Random and illustrative stories about the global pandemic and how businesses and various business sectors are trying to recover from it, with brief, occasional, italicized and sometimes gratuitous commentary…
• As the week comes to an end, the pandemic numbers are sobering, as the world has passed two million deaths, with the US rapidly approaching 400,000 fatalities.
Here are the pandemic numbers in the US: 23,848,410 confirmed cases of the Covid-19 coronavirus … 397,994 deaths … and 14,112,119 reported recoveries.
The global numbers: 93,621,712 confirmed coronavirus cases … 2,004,585 fatalities … and 66,926,497 reported recoveries. (Source.)
There is a piece in the Wall Street Journal this morning suggesting that the numbers actually are far worse - that perhaps as many as 2.8 million people around the world have died because of the pandemic. "Public-health experts believe that many, if not most, of the additional deaths were directly linked to the disease, particularly early in the pandemic when testing was sparse," the Journal writes. "Some of those excess deaths came from indirect fallout, from health-care disruptions, people avoiding the hospital and other issues."
• CNN reports that "more than 38,000 Americans have died of Covid-19 in the first two weeks of the new year.
"Another 92,000 are projected to die from the virus over roughly the next three weeks, according to an ensemble forecast published by the Centers for Disease Control and Prevention.
"The numbers are scary and reflect what public health experts have repeatedly warned: While the end is in sight - with the help of ongoing Covid-19 vaccinations - the nation still faces challenging times ahead."
• In an op-ed piece written for the Washington Post, Dr. Peter Hotez - professor of pediatrics and molecular virology and microbiology at Baylor College of Medicine and co-director of the Texas Children’s Center for Vaccine Development - offers this assessment of the vaccination challenges that lie in front of us:
"We face a daunting task: The nation must vaccinate an estimated three-fourths of Americans to interrupt coronavirus transmission and stop the spread. Reaching this target by Sept. 1 will require us to fully immunize about 240 million Americans over the next eight months, or 1 million people every day from now until then. Because the only two vaccines approved for use in the United States now require two doses to provide high levels of protection, we may have to double that number."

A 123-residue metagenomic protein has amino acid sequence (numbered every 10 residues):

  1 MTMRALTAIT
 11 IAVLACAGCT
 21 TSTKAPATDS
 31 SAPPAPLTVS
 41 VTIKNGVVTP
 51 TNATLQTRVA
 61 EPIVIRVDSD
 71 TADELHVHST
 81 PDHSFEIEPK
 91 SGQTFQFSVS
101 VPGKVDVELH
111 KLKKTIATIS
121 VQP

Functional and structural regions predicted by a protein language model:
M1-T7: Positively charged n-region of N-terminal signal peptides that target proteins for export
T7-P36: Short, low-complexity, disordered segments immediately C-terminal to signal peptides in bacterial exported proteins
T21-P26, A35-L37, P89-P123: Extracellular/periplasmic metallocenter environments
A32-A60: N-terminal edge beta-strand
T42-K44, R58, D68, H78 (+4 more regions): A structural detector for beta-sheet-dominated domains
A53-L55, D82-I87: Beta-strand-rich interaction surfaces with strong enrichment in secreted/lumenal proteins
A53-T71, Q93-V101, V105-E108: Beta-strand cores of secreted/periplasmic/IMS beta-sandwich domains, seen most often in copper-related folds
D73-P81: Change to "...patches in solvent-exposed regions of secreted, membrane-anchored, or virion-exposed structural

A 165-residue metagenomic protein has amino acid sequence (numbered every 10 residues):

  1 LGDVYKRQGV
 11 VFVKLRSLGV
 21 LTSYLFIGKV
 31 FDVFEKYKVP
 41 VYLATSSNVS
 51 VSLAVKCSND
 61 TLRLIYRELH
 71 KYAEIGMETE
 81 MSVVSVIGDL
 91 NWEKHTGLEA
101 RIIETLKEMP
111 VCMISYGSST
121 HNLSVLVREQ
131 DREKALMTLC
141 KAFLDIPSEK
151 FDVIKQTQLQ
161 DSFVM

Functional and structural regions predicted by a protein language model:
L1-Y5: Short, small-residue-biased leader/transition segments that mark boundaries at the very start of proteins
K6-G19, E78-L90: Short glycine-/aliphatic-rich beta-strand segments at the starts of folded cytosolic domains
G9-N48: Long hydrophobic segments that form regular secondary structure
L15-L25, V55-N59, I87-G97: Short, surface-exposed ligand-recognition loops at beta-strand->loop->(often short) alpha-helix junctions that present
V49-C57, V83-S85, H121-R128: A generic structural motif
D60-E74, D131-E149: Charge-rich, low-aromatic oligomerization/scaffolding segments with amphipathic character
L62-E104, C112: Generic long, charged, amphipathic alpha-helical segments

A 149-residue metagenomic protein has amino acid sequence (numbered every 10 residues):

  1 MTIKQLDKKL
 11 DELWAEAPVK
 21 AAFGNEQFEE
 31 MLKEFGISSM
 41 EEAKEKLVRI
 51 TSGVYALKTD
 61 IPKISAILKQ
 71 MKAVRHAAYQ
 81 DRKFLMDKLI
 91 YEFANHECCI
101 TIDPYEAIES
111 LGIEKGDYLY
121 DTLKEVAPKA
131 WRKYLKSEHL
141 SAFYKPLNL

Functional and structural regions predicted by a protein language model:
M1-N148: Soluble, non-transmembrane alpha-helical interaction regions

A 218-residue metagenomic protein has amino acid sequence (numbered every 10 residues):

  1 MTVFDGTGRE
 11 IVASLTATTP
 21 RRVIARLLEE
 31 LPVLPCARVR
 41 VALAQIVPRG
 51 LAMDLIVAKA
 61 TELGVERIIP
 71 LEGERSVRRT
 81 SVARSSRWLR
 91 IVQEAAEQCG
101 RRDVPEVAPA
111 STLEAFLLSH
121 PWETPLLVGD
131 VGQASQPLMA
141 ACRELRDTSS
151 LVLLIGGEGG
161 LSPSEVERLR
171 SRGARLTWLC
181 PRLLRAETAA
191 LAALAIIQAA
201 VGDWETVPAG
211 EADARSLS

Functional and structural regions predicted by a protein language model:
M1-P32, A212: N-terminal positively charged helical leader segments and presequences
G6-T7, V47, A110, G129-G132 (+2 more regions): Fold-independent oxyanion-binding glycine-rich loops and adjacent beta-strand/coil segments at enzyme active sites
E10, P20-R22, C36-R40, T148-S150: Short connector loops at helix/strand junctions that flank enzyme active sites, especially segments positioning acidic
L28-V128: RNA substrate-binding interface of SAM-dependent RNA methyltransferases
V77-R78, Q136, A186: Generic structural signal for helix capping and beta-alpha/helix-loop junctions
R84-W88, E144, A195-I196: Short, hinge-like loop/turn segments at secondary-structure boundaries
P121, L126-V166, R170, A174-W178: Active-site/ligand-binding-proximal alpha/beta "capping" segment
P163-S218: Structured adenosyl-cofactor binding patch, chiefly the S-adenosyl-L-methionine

This can happen, Hotez writes, "only with extensive - and maybe costly - intervention from the federal government, both for logistics and financial support, to immunize on the order of 10,000 to 20,000 people per day in major metro areas. Setting up vaccination hubs won’t require only space; it also means hiring hundreds or thousands of vaccinators and support staff, and paying for security and parking attendants."
You can - and should - read his entire piece here.
• From the Wall Street Journal:
"Newly reported coronavirus cases in the U.S. remained above 200,000 for the ninth day in a row, while hospitals continued to see large numbers of Covid-19 patients.
"The U.S. reported more than 224,000 new coronavirus cases for Wednesday, according to data compiled by Johns Hopkins University. The nation’s death toll grew by more than 3,800 Wednesday, lower than the record of more than 4,000 fatalities the previous day, but still higher than daily levels recorded last year … Hospitalizations due to the disease topped 130,000 Wednesday for the second consecutive day, while 23,877 patients required treatment in intensive-care units, according to the Covid Tracking Project."
• The New York Times reports that President-elect Joseph R. Biden Jr. has chosen Dr. David Kessler, who ran the US Food and Drug Administration (FDA) during the Bush and Clinton administrations, "to help lead Operation Warp Speed, the program to accelerate development of Covid-19 vaccines and treatments."
Kessler - who was prominent during his FDA tenure for taking on the tobacco industry and promoting healthier dietary guidelines, as well as accelerating the approval of drugs that could be used in the treatment of people with AIDS - "will join Operation Warp Speed at a critical time," the Times writes. "Although the program is widely credited with making possible the development of two highly effective coronavirus vaccines in record time, it has been much less successful at actually delivering the shots to the public — a complex task it shares with numerous federal, state and local authorities."